If you (or someone else) swallow a lot of the
tablets all together, or if you think a child
has accidentally swallowed any of the
tablets, contact your nearest hospital
casualty department or your doctor
immediately.
An overdose of Quinine Sulfate may cause
‘cinchonism’. Early symptoms are:
• tinnitus (ringing in the ears), impaired
hearing and vision, headache, feeling sick,
being sick, fits
• rashes, confusion, hot and flushed skin.
More severe symptoms include:
• nervous system disorders, stomach
problems, shallow breathing, loss of
consciousness
• severe eyesight problems including
blindness
• effects on the heart, kidney and brain
• shock, low blood sugar.
Large doses can cause abortion.
Please take this leaflet, any remaining
tablets, and the container with you to the
hospital or doctor so that they know which
tablets were consumed.
If you forget to take Quinine Sulfate
If you forget to take a tablet, take one as
soon as you remember, unless it is nearly
time to take the next one. Do not take a
double dose to make up for a forgotten
dose. Take the remaining doses at the
correct time.
If you have any further questions on the use
of this medicine, ask your doctor or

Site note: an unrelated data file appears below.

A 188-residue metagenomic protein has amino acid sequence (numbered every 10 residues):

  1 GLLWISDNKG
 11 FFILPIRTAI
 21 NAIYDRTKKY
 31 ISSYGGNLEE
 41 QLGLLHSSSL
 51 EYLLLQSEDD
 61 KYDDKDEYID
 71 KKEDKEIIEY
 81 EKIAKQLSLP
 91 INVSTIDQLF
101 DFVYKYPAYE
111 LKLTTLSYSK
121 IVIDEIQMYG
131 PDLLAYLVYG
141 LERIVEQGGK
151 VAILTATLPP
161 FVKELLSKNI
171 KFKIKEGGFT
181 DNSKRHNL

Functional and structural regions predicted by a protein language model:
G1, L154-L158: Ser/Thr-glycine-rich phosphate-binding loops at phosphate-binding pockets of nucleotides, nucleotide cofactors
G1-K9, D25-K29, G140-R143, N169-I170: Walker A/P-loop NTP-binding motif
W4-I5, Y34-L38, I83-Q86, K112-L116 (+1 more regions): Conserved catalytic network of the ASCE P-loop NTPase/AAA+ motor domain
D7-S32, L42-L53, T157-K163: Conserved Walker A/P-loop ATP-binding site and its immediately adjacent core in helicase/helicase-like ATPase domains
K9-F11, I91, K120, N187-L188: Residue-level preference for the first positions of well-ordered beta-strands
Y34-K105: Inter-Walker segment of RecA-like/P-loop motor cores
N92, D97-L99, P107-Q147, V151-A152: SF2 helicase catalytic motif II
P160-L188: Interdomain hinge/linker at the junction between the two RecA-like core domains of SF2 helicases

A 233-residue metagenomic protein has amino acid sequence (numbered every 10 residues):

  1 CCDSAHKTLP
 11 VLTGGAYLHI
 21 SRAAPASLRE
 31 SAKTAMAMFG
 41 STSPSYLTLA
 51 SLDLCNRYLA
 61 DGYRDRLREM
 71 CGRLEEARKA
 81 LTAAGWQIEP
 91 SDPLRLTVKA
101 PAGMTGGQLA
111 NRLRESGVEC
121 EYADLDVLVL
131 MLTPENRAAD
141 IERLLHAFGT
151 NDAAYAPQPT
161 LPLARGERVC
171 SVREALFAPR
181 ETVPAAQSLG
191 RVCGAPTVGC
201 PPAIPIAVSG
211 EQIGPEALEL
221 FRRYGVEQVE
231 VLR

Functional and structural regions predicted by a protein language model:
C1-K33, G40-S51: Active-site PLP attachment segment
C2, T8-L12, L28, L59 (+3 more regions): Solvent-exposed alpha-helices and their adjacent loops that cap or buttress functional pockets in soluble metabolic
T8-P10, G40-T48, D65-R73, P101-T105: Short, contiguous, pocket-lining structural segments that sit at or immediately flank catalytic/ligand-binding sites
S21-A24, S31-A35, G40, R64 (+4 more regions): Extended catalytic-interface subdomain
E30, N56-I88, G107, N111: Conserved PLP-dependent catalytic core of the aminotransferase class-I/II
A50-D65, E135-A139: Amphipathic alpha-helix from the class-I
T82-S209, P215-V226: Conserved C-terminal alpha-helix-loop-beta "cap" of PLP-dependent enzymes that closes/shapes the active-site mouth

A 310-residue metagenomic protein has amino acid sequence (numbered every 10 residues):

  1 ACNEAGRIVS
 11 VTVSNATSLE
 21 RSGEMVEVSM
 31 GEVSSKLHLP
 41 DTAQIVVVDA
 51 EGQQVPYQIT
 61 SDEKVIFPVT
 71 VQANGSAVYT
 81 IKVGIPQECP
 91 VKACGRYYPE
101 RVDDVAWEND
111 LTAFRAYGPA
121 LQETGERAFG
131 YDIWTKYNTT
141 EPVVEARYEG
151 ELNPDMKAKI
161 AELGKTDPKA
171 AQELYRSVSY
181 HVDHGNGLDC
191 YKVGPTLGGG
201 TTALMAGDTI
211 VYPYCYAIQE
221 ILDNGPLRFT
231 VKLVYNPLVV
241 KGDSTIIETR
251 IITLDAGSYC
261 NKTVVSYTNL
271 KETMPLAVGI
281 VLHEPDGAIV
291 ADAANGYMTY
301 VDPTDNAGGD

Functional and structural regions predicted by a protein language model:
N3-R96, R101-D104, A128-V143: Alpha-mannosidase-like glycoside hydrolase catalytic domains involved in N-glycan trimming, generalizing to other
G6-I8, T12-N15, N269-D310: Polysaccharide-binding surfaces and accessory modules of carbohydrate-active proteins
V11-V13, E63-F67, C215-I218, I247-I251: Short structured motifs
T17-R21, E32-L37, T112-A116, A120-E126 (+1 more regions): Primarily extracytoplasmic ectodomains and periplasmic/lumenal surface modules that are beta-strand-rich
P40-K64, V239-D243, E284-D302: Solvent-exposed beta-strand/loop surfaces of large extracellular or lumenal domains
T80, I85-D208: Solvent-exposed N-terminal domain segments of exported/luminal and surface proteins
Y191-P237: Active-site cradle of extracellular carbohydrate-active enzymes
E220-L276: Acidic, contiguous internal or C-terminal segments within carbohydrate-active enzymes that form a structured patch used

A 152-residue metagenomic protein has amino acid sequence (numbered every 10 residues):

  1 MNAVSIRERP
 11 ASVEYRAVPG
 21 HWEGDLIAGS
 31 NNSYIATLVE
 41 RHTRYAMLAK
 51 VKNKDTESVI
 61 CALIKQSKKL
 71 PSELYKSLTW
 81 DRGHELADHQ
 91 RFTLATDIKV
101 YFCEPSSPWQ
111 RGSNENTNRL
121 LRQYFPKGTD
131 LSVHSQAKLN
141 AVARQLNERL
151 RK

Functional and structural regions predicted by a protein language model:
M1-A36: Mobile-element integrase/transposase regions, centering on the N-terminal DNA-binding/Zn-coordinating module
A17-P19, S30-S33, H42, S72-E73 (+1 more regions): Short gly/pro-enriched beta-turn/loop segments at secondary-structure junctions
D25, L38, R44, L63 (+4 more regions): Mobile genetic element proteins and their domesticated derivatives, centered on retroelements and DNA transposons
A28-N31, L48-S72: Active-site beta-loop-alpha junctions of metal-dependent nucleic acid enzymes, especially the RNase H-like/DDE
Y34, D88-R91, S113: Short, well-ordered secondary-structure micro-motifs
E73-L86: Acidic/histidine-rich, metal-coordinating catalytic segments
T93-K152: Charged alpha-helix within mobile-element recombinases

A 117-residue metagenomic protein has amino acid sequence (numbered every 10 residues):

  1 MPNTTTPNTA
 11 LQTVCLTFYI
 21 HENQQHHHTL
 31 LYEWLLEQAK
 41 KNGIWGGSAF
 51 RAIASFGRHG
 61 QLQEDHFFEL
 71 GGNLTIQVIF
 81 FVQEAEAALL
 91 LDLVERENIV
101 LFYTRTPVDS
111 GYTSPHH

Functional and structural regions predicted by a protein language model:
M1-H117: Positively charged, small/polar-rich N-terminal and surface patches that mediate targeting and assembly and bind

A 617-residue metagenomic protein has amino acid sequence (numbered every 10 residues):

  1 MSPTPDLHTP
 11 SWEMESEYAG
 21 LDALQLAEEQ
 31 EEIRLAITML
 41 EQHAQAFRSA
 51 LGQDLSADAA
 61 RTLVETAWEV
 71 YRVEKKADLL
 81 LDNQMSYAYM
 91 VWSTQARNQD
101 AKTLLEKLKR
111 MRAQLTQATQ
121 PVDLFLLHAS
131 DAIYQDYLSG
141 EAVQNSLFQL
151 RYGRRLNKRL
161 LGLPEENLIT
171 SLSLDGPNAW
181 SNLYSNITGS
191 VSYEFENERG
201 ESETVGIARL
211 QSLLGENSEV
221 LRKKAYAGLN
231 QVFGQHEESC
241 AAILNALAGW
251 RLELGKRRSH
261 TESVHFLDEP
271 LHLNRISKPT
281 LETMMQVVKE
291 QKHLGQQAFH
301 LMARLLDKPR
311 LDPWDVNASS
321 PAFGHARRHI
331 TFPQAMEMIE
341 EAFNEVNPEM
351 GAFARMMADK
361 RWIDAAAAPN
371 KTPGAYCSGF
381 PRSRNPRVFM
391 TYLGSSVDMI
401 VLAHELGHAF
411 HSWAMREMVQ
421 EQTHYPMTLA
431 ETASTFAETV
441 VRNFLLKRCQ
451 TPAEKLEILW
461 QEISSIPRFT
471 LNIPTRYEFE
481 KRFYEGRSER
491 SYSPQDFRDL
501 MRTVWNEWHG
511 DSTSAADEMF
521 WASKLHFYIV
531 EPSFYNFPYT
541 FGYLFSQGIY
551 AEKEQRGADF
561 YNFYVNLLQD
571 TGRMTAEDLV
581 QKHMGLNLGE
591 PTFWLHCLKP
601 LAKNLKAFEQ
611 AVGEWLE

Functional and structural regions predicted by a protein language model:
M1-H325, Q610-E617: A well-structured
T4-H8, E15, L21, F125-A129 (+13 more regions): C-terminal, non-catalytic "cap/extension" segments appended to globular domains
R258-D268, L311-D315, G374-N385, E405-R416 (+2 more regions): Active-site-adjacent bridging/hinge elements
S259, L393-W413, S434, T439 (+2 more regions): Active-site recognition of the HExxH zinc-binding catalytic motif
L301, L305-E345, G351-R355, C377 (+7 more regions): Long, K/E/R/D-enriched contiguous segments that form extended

pharmacist.

4

Possible side effects

Like all medicines, this medicine can cause
side effects, although not everybody gets
them.
If any of the following happen, stop taking
the tablets and tell your doctor immediately
or go to the casualty department at your
nearest hospital:
• an allergic reaction (swelling of the lips,
face or neck leading to severe difficulty in
breathing; skin rash or hives)
• unexplained bruising or bleeding.
These are very serious but rare side effects.
You may need urgent medical attention or
hospitalisation.
Contact your doctor at once if the following
effects occur:
• cinchonism – abdominal pain, diarrhoea,
disturbed vision (blurred vision, changes
in colour perception or field of vision, total
blindness), headache, feeling or being
sick, ringing in the ears or impaired
hearing, rashes, loss of consciousness,
fits, shock due to heart problems, irregular
heartbeats, death. If these occur while
taking Quinine Sulfate tablets for leg
cramps, treatment should be stopped and
a doctor contacted straight away
• changes to blood cells, if you notice that
you are bruising or bleeding easily, have
frequent nose bleeds, or you have more
sore throats and infections than usual tell
your doctor who may want to give you a
blood test.
• a serious illness with blistering of the skin,
mouth eyes and genitals
(Stevens-Johnson Syndrome)
If you feel unwell whilst taking Quinine
Sulfate for night cramps, stop taking the
tablets and talk to your doctor immediately.

The following side effects have also been
reported:
• diarrhoea, feeling or being sick,
abdominal pain, low blood sugar
• muscle weakness, excitement, agitation,
‘spinning’ sensation’, confusion, loss of
consciousness, coma, death
• headache, changes in vision, ‘ringing’ in
the ears, loss of hearing
• swollen, itchy, flaky, red or raised patches
of skin, rashes, sensitivity to light
• kidney damage, water retention, slowed
heart rate, changes in heart rhythm and